Food can be a study in culture. Every dish, method of preparation, and even flavour preference can be indicative of the region it comes from or the people who make it. Cruise ship chefs can use this knowledge to tap into the subconscious associations guests have with their own cultures – comfort flavours of sorts.
The mixing of cultures is far more frequent now than it has ever been before. Migration is very common and the fusion of foods is often a trend. But that certainly does not take away the roots of the culture they were born from.
For example, many Italians migrated to the US in the late 19th and early 20th centuries, bringing with them the Neapolitan and Sicilian food cultures, such as risotto, white sauce and polenta from the north, and pasta, tomato sauce and olive oil from the south. Today, spaghetti and meatballs, and pasta alla carbonara are associated with Italian food but these were in fact created from ingredients more readily available in the US.
Still, visually, just an image of plump red tomatoes, vibrant green basil and stark white cheese will immediately stimulate an association with Italian food rather than any other cuisine. This could possibly have come about because of the deep connections between visual stimuli and the perception of taste, smell and flavour.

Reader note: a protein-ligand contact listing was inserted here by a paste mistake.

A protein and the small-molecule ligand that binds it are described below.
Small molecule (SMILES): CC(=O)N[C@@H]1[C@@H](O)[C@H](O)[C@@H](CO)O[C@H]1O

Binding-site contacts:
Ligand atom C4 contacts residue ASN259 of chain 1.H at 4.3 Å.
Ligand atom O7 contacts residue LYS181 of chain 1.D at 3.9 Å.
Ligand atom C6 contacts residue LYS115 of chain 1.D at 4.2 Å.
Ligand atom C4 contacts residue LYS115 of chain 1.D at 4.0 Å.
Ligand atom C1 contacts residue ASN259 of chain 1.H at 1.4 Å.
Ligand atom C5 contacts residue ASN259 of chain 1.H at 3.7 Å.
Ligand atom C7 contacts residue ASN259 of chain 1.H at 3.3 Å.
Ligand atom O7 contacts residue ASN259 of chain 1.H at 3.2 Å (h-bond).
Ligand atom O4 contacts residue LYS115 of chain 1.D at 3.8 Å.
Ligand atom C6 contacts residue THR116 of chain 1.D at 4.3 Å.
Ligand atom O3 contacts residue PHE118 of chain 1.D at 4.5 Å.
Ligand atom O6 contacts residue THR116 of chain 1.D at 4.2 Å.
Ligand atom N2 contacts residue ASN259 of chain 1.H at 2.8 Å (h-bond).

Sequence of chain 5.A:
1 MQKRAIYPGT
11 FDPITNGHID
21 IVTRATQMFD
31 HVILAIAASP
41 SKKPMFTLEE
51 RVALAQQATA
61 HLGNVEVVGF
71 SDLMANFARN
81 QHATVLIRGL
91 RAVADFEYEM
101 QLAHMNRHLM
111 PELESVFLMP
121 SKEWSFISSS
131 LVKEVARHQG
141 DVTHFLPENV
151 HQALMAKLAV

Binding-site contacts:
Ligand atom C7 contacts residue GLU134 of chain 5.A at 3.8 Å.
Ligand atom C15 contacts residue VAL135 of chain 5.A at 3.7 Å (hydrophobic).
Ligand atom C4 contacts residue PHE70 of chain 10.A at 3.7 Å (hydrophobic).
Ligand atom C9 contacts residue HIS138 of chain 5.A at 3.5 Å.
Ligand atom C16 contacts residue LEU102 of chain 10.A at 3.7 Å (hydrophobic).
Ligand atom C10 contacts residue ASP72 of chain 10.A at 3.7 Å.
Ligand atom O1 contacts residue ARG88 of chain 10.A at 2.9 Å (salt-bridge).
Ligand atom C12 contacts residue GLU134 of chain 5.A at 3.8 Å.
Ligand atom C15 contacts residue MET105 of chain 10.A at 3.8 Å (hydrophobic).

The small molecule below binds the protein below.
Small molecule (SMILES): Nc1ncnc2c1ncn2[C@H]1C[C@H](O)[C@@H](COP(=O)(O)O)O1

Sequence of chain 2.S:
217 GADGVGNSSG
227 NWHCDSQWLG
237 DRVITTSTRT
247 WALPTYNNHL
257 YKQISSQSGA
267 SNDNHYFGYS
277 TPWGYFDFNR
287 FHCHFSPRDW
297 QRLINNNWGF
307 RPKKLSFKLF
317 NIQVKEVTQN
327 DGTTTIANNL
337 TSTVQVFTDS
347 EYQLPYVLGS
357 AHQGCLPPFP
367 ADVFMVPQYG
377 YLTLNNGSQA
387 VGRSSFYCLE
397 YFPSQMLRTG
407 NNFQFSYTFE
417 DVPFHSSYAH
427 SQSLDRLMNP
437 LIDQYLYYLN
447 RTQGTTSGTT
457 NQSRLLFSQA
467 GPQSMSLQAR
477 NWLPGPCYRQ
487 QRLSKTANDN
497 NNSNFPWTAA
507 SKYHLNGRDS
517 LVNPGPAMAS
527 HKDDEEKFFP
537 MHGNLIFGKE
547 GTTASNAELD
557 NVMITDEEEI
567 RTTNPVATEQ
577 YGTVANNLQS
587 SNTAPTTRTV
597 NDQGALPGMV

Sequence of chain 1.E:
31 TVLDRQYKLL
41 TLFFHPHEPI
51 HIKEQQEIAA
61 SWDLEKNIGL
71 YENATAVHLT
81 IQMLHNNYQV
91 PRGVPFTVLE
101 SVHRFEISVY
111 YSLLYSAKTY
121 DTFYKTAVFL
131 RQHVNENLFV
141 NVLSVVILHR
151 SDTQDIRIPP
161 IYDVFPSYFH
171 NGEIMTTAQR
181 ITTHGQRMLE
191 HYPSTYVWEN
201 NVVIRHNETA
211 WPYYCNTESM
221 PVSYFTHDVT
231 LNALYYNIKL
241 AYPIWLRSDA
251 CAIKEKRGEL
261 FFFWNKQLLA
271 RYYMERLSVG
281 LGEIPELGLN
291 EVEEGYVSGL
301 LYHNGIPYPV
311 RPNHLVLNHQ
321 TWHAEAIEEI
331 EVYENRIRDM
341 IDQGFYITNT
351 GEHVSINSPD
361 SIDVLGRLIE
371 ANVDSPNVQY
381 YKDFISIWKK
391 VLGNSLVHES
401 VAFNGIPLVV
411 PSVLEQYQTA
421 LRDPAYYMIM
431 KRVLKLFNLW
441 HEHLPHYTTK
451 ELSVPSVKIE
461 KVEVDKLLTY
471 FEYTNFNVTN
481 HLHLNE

One culture where the appearance of dishes is given a lot of importance is Japan. Influences from Chinese and Korean cultures over more than 2000 years helped develop the Japanese cuisine we are familiar with today. In addition, Buddhist and Shinto religious practices modified it too, by looking down on meat consumption. With fish as the most easily available substitute, fermentation was widely used for preservation before the focus was shifted to fresh fish that we now enjoy in sushi and sashimi.
With the arrival of the Portuguese and Dutch came the notion of frying food as a way of cooking and the Japanese developed methods like tempura. But what truly sets Japanese cuisine apart from its neighbours is its focus on appearance since they believe that food is to be looked at, as well as eaten.
A lot of ritual goes into cooking, plating and service. For example, they never arrange four elements on a plate since the homonym for four in Japanese is death. We are also well aware of their famous tea ceremony, a cultural activity with precise ways of preparing and presenting matcha tea.
Around the world, certain food items and dishes have become cultural icons. Foie gras, a specialty product made of duck or goose liver, is associated with France. So is the croissant, even though this flaky, buttery pastry actually originated in Austria in the early 1800s which later inspired the French.
In other places in Europe, we are familiar with fish and chips, and a full English breakfast in England; Gouda cheese in the Netherlands; haggis in Scotland; and paella and sangria in Spain. In a similar way, Australia is popular for vegemite on toast, Mexico for tacos, Greece for gyros, South Africa for peri-peri and bunny chow, and the Middle East for mezze.
Indian food culture is extremely varied, but its cultural icon is curry, even though this is a blanket term for what is in fact a very diverse range of gravies with multiple methods of preparation, flavours and origins.
Aromas and visual cues can jog people’s memories of their favourite food from their childhoods, without them even tasting it. Cruise ship chefs can use this knowledge to stimulate interest in passengers, particularly with daily specials or when creating exclusive meals for occasions or even for fussy children.